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Biomimicry for Sustainable Watersheds and Coasts

 

You will learn about a new biomimicry paradigm representing how nature addresses water scarcity and quality, and how it guides sustainable design and development. By using nature as a model, measure and mentor, designers can emulate successful strategies and incorporate them into solutions. The use of the design spiral guides the process, and Life's Principles measure the success of proposed designs. This course will provide basic biomimicry concepts as a foundation, analyze case studies, demonstrate ways to look to nature for inspiration, and engage you in a design challenge.

Who Should Attend?

Students, urban planners, environmental and ecological engineers and planners, urban landscape architects and developers, designers, engineers, CEOs, educators, experts affiliated with NGOs interested in green sustainable development.

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Course Overview:

Explore past, present and future examples of biomimetic solutions in addressing human problems. Learn how experts in the field of biomimicry use nature's organisms and ecosystems as models, measure and mentor to discover sustainable engineering, architectural, design, business operations, management, and product development solutions. We will then have the opportunity to show how solutions based on nature's wisdom can be applied in everyday life in our coastal and watershed communities.

Course Goals:

The overall goal for the course is to introduce the interdisciplinary field of biomimicry and provide real-world application of its methods through individual and team work. By the end of the course, you will: 1) have a solid understanding of biomimicry and biomimetic examples, 2) be able to explain what biomimicry is to a variety of audiences in a clear and concise manner and 3) be able to effectively apply biomimetic techniques to arrive at sustainable design solutions.

Part 1:

Biomimicry, an Introduction

Discover the world of nature inspired innovation. Explore Biomimicry basics as well as case study examples of designs that utilize strategies common with living organisms. Develop a rapport with other students and gain familiarity with biological terms.

Objectives:

Develop vocabulary related to biological processes and biomimicry; Identify examples of the use of biomimicry; Convey design connections with the natural environment as well as gaining exposure to alternative viewpoint.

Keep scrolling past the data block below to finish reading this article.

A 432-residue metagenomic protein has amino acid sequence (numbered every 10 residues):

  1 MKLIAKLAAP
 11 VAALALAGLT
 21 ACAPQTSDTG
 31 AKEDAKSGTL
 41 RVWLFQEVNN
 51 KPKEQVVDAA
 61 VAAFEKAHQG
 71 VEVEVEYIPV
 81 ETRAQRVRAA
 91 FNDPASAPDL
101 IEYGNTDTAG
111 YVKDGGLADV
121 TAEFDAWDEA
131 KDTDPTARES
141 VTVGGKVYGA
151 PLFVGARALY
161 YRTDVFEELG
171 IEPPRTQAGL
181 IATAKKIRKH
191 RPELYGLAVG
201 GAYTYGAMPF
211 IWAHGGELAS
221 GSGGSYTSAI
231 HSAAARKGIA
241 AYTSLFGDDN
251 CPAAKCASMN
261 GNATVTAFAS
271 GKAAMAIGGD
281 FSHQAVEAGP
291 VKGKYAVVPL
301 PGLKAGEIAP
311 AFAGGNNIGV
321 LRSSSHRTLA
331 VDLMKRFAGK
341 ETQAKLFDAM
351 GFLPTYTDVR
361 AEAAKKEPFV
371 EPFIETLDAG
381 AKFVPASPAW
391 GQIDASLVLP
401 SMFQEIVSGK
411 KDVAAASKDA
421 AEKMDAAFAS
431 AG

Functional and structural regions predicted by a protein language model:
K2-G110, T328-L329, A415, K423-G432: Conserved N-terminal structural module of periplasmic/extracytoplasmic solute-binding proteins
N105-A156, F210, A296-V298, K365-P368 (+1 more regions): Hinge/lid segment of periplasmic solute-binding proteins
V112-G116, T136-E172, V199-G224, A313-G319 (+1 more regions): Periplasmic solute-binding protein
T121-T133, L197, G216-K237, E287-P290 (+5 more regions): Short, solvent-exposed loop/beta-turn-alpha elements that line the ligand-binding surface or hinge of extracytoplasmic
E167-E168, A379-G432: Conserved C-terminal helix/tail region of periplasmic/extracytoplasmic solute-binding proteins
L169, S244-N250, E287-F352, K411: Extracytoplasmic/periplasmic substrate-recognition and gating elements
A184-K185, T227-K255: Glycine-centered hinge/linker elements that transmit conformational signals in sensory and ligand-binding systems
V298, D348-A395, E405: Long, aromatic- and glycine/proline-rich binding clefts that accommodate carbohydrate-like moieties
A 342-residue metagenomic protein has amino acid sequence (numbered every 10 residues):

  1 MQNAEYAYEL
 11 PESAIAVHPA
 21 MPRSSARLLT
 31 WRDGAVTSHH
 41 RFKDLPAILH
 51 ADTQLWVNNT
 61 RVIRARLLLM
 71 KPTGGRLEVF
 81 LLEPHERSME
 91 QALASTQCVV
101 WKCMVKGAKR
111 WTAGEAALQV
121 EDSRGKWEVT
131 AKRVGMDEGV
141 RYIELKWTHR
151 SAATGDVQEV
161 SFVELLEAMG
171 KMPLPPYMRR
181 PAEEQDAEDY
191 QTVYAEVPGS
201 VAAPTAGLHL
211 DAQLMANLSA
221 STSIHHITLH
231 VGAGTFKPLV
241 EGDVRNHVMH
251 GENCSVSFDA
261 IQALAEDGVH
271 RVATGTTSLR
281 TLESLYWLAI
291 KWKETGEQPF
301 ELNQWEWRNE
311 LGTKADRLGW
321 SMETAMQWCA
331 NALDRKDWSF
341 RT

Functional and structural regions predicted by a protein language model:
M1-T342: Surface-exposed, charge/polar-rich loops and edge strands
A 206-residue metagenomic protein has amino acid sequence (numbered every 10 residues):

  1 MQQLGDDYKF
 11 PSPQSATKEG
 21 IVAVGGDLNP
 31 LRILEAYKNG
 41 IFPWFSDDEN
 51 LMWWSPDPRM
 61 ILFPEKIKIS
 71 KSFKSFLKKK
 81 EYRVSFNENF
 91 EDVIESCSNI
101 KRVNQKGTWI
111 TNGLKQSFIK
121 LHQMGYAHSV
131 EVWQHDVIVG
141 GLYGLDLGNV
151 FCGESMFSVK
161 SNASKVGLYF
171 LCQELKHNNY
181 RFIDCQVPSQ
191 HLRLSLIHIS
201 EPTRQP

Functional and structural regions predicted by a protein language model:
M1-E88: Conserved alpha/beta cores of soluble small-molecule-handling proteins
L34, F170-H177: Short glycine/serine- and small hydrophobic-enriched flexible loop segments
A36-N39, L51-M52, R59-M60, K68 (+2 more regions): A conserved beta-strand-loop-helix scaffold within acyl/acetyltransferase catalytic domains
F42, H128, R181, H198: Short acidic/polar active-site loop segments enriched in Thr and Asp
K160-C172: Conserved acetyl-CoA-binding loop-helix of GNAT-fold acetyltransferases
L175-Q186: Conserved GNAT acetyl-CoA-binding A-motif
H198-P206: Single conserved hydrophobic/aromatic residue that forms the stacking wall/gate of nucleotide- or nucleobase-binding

Vocabulary & Resources:
Biomimicry, Biome, Biomimicry Institute, Janine Benyus, Design Spiral, Life's Principles, AskNature.org

Part 2:
Life's Principles

Life's Principles are nature's way of measuring success. While many assist with survival, they can also inform intelligent design that strives to exist in a natural world rather than a technological environment. However, Life's Principles can also provide inspiration for processes and methodology that would be appropriate to human design and construction. Life's Principles are a set of patterns exhibited by life that contribute to life's ability to survive and thrive. The instructor will present an overview of the diagram of Life's Principles and will highlight comparisons of natural and human design solutions. For example, nature utilizes benign manufacturing using water-based chemistry, life-friendly materials and self-assembly. Nature optimizes rather than maximizes by fitting form to function, utilizing multi-functional design and recycling all materials. Nature leverages interdependence by self-organizing and fostering cooperative relationships.

Objectives:
Describe the operating conditions of our planet, including water-based chemistry, dynamic non-equilibrium and limits and boundaries; Give examples of Life's Principles; Relate the importance of design that incorporates Life's Principles.

Vocabulary:
Water-based chemistry, feedback loops, benign manufacturing, cyclic processes, self-assembly, multi-functional design, cooperative relationships.

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Benefits and Learning Outcomes

  • Develop vocabulary related to biological processes and biomimicry
  • Identify examples of the use of biomimicry
  • Describe the operating conditions of our planet, including water-based chemistry, dynamic non-equilibrium and limits and boundaries
  • Give examples of Life's Principles
  • Relate the importance of design that incorporates Life's Principles

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This program can be applied toward the:

  Sessions  
Dates and locations to be announced.
Fee: $195
Email us with your interest, contact:
Murali Vedula, mvedula@uwm.edu, 414-227-3121
Marcia Gabriel, gabrielm@uwm.edu, 414-227-3378
 

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